In what I would call a major conflict of interest, the book review section of the Sunday Post reviews the new book, Work Hard, Be Nice, written by Jay Mathews (the paper’s education reporter).
I haven’t read the book (it’s in my Amazon wish list) but from what I can tell from reviews like this, it’s another extended love-fest for KIPP, a chain of charter schools which have been more successful raising student test scores than most.
Their success with actually improving student learning is a matter of great debate.
Anyway, at least the reviewer included some context about KIPP’s success that probably managed to miss the final edit of the book.
Moreover, KIPP’s experience does little to rebut the longstanding social-science consensus that poverty and segregation reduce achievement because in many respects KIPP schools more closely resemble middle-class than high-poverty public schools. KIPP does not educate the typical low-income student but rather a subset fortunate enough to have striving parents who take the initiative to apply to a KIPP school and sign a contract agreeing to read to their children at night. More important, among those who attend KIPP, 60 percent leave, according to a new study of California schools, many because they find the program too rigorous. As KIPP’s reputation grew, it could select among the best teachers (who wish to be around high-performing colleagues), and it became funded at levels more like those of middle-class schools.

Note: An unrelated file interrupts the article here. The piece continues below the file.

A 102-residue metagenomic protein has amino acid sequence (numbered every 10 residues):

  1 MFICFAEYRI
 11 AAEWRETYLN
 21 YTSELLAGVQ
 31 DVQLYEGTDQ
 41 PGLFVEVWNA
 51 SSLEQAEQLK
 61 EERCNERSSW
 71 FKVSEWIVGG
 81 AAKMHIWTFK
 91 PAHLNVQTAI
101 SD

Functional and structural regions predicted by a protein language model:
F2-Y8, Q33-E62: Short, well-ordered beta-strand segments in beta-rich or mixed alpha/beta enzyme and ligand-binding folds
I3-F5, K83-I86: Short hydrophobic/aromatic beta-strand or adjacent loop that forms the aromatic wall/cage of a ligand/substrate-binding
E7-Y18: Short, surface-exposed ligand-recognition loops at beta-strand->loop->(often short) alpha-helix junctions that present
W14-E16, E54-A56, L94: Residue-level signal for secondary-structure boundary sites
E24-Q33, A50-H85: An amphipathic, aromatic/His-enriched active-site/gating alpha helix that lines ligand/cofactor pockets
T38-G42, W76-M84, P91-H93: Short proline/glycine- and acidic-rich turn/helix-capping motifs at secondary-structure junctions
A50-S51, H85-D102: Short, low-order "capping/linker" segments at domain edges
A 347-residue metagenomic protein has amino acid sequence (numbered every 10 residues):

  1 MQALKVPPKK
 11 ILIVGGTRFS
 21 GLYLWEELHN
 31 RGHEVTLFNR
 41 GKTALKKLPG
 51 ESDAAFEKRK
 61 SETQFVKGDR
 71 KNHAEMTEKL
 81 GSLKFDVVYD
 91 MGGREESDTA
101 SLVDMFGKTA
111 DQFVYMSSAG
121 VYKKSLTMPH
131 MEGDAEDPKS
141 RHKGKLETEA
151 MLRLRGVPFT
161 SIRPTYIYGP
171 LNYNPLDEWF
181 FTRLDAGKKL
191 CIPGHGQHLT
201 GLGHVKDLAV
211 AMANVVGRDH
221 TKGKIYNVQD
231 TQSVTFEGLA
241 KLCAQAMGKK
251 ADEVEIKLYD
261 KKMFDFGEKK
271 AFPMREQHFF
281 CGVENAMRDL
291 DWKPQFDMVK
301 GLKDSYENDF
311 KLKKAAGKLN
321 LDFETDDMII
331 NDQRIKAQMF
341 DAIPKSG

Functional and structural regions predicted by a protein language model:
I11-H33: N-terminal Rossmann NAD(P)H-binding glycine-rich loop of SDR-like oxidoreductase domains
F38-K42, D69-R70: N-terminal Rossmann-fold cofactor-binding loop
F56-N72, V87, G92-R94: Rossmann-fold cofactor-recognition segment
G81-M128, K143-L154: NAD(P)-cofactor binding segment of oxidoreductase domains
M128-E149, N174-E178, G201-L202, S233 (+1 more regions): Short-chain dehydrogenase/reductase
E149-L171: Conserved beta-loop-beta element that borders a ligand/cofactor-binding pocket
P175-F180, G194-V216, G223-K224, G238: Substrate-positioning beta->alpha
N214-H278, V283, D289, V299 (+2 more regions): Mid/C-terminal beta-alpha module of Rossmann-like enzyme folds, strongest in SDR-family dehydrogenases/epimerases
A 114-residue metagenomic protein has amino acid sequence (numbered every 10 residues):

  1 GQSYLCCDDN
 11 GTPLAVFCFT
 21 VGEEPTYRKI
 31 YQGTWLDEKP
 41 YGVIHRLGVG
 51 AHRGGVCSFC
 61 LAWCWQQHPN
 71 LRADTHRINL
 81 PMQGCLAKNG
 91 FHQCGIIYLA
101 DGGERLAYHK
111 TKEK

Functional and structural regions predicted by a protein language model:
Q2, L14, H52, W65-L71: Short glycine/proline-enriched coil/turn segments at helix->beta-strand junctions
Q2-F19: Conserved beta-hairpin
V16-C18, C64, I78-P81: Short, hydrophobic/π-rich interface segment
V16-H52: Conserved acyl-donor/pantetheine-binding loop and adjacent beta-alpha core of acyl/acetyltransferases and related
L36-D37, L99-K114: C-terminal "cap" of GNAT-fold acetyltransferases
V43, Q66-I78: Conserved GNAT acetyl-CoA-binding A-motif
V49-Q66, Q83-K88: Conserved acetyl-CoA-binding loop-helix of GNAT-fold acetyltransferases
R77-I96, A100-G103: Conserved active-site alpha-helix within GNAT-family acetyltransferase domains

KIPP, as with many other school reform programs, is successful by focusing on a cherry-picked population.
It is not, as many of its fans claim, a model that can work for every student enrolled in a “failing” school, especially in high poverty areas with poor parent support.
I also wonder about finding enough “best teachers” who are willing to put in the kind of hours KIPP expects from their staffs.